I was going through photo withdrawl and it was icky cold outside, so I went on a scouting trip through the house looking for things to take photos of. I played with some alternative ways of lighting a model car, which worked well, but not well enough to post, so I got bored with that and started looking for something else. I'm not sure why, but I had this feeling that I wanted to do something abstract and macro. As I thought about it, salt came to mind. I've always been fascinated by how each grain of salt is a cube if you look close enough. So, I ran downstairs and grabbed the salt shaker (which I've yet to return to the kitchen) and one of our dark blue plates to use as the background (which I also haven't returned to the kitchen yet).
I grabbed one of my bendy floor lamps with 100W daylight-balanced CFL's in it and positioned it to light the scene from directly above. I didn't use my light tent for this one because glare, shadows, and reflections weren't really an issue here. Then I turned the plate upside-down because the bottom was less scratched than the top, and I sprinkled some salt on the surface. Next I giggled the plate, trying to figure out what part would look most interesting, and I started trying to line something up in the viewfinder. This scene appealed to me because it's off-center, which makes it more interesting, and I liked the grain in the lower left corner as well as the trailing off of the grains to the right across the frame.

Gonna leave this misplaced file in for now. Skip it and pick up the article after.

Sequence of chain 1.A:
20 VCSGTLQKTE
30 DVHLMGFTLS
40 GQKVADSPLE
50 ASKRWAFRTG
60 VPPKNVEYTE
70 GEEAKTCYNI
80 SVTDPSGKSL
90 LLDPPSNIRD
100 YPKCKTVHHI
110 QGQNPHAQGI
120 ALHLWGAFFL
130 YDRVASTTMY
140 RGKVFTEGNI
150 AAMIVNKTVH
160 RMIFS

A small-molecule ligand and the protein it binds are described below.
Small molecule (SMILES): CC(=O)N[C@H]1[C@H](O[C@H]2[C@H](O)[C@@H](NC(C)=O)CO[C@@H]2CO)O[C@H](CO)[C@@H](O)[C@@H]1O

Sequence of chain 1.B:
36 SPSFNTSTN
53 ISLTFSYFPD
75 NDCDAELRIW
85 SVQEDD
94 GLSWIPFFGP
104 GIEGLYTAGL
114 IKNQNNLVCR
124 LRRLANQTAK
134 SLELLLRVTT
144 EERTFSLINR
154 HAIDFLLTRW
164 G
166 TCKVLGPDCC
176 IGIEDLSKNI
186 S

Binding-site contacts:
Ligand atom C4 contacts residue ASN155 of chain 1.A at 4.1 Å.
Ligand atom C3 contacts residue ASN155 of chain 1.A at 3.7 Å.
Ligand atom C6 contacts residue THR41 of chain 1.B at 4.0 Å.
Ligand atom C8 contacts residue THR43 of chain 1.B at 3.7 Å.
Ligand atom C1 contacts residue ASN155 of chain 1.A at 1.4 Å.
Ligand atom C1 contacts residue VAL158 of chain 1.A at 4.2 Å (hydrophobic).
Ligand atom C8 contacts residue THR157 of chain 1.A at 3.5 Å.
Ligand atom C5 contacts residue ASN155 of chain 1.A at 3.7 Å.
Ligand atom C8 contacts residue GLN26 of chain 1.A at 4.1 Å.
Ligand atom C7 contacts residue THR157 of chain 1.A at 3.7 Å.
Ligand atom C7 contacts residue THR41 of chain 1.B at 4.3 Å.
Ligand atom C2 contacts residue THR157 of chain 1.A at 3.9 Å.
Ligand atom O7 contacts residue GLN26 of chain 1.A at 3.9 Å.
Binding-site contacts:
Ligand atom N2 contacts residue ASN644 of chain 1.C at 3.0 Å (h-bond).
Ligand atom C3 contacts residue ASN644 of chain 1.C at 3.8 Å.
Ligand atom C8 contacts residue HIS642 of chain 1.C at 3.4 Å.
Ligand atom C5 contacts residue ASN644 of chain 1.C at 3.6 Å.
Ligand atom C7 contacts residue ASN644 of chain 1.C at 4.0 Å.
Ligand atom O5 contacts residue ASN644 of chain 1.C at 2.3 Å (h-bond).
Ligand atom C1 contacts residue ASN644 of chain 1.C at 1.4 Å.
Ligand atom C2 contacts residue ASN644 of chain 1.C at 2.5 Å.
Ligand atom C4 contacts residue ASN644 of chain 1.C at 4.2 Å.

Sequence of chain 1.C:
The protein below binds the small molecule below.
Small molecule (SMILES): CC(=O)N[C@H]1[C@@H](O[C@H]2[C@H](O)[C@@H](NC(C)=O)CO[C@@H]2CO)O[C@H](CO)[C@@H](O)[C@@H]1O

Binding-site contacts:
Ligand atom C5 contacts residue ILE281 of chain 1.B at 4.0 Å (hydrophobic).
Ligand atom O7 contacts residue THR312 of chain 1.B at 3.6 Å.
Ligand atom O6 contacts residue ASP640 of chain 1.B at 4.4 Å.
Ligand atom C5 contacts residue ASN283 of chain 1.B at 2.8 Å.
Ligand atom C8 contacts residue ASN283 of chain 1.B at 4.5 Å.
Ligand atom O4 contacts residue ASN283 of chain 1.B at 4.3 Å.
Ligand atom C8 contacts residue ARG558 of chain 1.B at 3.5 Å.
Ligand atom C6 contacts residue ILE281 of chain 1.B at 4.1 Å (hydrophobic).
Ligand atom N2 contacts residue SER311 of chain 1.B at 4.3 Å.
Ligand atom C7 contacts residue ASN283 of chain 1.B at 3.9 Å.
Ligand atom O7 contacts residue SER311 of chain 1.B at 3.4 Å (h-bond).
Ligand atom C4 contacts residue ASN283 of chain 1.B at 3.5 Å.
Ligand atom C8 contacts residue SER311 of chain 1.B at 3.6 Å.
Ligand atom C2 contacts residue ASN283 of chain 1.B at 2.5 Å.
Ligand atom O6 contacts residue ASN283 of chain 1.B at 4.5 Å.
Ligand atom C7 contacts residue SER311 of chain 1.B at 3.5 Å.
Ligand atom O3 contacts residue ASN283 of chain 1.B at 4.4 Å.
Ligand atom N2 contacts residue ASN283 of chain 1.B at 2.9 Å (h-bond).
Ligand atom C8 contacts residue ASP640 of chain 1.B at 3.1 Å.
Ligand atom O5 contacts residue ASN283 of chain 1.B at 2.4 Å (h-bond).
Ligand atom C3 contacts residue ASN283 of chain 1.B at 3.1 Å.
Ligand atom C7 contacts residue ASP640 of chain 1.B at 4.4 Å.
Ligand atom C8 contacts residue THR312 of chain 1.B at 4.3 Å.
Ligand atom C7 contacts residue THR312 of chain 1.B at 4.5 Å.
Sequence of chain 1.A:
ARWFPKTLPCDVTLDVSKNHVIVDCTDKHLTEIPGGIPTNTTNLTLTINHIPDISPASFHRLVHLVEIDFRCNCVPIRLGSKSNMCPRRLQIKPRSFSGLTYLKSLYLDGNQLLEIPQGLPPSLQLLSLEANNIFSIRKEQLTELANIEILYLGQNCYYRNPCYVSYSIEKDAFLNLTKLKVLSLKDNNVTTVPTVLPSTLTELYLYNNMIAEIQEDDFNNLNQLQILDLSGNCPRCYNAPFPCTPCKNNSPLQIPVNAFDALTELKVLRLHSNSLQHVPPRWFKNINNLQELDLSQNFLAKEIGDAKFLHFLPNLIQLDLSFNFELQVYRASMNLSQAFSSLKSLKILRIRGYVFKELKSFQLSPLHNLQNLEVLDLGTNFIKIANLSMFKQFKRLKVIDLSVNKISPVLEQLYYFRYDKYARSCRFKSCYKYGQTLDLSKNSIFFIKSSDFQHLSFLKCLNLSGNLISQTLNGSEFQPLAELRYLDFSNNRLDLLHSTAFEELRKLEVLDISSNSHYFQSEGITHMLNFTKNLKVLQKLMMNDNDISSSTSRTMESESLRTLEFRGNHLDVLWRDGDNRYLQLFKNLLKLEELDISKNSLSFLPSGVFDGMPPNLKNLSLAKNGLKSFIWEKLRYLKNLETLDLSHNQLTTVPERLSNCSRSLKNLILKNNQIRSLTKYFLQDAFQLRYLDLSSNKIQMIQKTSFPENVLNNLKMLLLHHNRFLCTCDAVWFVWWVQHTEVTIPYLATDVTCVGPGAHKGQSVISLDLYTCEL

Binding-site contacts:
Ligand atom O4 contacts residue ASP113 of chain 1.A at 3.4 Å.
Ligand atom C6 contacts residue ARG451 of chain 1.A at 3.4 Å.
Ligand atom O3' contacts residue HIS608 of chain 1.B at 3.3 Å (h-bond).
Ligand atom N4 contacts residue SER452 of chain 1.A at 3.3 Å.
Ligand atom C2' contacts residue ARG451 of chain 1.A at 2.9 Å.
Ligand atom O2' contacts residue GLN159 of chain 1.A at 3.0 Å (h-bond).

Once I found the area to shoot, I started snapping photos with my Canon 30D and a Canon 100mm f/2.8 on a tripod, using a remote shutter release to eliminate camera shake. I believe mirror lockup was also enabled to eliminate that source of shake as well so that I could get the sharpest photo possible. I started at f/4, took about 4 shots, then 4 more at f/8, and 4 more at f/16. Afterwards, I ran downstairs and checked the results. They were ok. The best one was a bit blurry and I wished for a few tweaks in the pattern of salt grains, so I ran back upstairs and hand-picked some bigger salt grains to trail off right, and was a bit more careful about camera shake on this set as well. When I was done, I ran back downstairs and this time I was happy with the results.
The original photo showed the blotchy glaze job on the plate, which was kindof ugly and distracting, so I darkened the photo up in Digital Photo Pro to make the blue plate appear black, then used curves to brighten up the salt again afterwards. I cranked the contrast up a bit to make the salt really stand out from the background, then I converted the RAW photo to jpeg and imported it into Gimp.
My first thought in Gimp was color. It was dull in black and white, so I clicked on the "Colorize" tool. By default it opens to a color that's either exactly this hue or very close to it. I played around looking at reds and purples, but in the end this ice blue look appealed to me the most. That's it. I saved it and that was that. The whole thing start to finish took less than an hour.